Are hotel wholesalers headed for extinction like the dodo bird? Certainly not yet.
What is the future of hotel wholesalers? There are a lot of prophecies out there, but what are the facts? I got asked this question recently and it prompted a closer look.
Are wholesalers becoming extinct or are they mutating into something more powerful and relevant? As a hotel, should you be seeking out the dominant wholesalers of the past? Or should you be seeking new-age online distribution channels?
Let’s first take a quick look at why hotels have traditionally used wholesalers and bed banks. For a long time, hotel wholesalers have been part of the standard market segmentation for most hotels
Many of the pros of working with wholesalers are well known.
- Working with specialist wholesalers provides access to a wide range of markets that hoteliers are unable to reach directly
- There is an element of good quality “free” marketing
- In most cases, hotels are able to forecast occupancy patterns better through wholesaler contracts
- Hotels avoid the fragmentation of demand in many of these source markets
- Hotels are able to generate volume business – particularly critical for high inventory resorts
As with most non-direct channels, it comes with many perceived cons too.
- They drive down profitability by demanding low net rates (or high commissions)
- They are too powerful in some markets and do not play fairly – i.e. too big for their own good
- They do not care about smaller hotels and can arm twist them on rates and conditions
- Their operations model is too opaque
- Pricing is static for long periods of time
- They do not fill allocations based on their commitments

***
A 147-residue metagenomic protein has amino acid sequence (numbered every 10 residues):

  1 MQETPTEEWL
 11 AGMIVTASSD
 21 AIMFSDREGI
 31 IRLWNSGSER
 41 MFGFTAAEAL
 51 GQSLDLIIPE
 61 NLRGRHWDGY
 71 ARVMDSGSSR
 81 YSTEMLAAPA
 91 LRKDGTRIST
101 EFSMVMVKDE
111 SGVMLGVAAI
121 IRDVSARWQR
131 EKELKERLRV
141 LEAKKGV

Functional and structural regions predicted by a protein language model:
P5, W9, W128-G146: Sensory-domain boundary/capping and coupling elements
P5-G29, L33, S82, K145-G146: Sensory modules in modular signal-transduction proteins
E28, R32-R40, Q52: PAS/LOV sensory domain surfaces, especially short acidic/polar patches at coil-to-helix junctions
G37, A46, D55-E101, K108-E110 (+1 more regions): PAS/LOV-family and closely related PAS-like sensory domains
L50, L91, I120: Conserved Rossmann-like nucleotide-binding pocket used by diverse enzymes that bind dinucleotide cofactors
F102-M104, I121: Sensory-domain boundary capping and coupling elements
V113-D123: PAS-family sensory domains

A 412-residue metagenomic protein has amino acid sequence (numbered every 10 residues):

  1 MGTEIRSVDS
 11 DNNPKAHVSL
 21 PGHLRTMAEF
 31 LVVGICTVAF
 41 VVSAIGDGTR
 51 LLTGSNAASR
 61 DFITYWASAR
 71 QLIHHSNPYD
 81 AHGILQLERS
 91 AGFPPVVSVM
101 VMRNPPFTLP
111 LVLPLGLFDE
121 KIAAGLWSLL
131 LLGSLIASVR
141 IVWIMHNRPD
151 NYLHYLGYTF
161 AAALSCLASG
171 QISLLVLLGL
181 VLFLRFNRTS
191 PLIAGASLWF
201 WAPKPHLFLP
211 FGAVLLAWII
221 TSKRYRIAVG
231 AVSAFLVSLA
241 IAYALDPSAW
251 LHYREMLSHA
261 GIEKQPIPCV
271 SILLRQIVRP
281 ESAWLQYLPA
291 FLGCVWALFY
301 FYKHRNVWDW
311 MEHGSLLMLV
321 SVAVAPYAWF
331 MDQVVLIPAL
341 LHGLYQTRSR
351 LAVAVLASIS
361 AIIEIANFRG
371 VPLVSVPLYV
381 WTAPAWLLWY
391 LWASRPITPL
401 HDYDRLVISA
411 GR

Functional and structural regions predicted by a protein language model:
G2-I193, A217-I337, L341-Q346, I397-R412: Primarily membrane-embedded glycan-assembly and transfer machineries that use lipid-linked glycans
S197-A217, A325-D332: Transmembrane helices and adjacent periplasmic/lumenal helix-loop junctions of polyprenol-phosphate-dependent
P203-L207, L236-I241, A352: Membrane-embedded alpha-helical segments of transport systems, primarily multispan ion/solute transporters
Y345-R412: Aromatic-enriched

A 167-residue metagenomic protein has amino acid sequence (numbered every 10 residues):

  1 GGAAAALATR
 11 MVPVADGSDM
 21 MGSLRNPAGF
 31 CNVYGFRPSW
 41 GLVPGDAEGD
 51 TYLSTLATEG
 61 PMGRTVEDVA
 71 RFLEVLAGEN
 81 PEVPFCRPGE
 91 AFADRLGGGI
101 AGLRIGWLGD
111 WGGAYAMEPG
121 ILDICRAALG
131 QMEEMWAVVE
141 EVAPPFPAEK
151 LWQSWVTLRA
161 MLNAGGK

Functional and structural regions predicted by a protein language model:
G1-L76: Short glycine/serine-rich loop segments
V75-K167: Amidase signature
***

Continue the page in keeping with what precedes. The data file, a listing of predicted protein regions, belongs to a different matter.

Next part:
With so many changes in the hotel distribution landscape, how relevant is this seemingly static wholesale business model? Let us look at some of the big changes in the marketplace.
One of the biggest changes in the hotel industry (and influenced by new age technologies and business models ) is convergence – an increasing realisation that marketing, distribution, sales, revenue management and finance is all part of a continuous loop rather than stand-alone silos.
Here is a sub-set of changes influencing this convergence:
- There is an increased application of technology to address a range of activities which were previously not handled by hotels themselves eg: reservations and channel management
- Cheaper cloud-based technology has made it possible for a wider range of accommodation providers to start their online journey. Whether they do this successfully yet is a different story.
- There is a developing conflict between OTAs and companies that help hotels with direct bookings eg: Triptease & booking.com
- The travel and tourism industry has been forced to improve its focus on the customer booking journey and multi-device use
- There is a better understanding of the need for better use of data in decision-making – big data usage and achieving the holy grail of “one customer profile” across hotel chains
- Revenue management is becoming more sophisticated eg: Duetto’s pricing each room-type, or even individual rooms, according to forecast demand and being able to tweak room-type pricing to react to market conditions
- Hotels second look at rate parity and whether it is needed as a standard
- Merging of travel patterns and segments –Eg: bleisure
- Ubiquity of video, increased investment into virtual reality, and new age companies in this space eg: Deckchair
2. Blurring lines
The lines are seriously blurring between online and offline distribution agencies and their products.
- Tour operators and high street agencies sell more online. The two leading global tour operators, Tui Travel and Thomas Cook, both recorded 35% of sales made through online channels in 2013. In 2015, Thomas Cook reported 10% rise in online bookings, with a third now made via mobile.
- One of China’s leading OTAs, Qunar went the other way – online to offline last year – taking a stake in Bestone, a bricks-and-mortar travel agency with 3,500 outlets across China.
- OTAs like Booking.com offer marketing solutions to hotels since buying Buteeq and rebranding it as BookingSuite.
- The fight between the giants Priceline and Expedia is joined by the relatively “new two”, TripAdvisor and Google. This has blurred lines between OTAs and metasearch sites. It makes bookings. com’s partnership with TripAdvisor and Expedia’s Trivago open to direct bookings.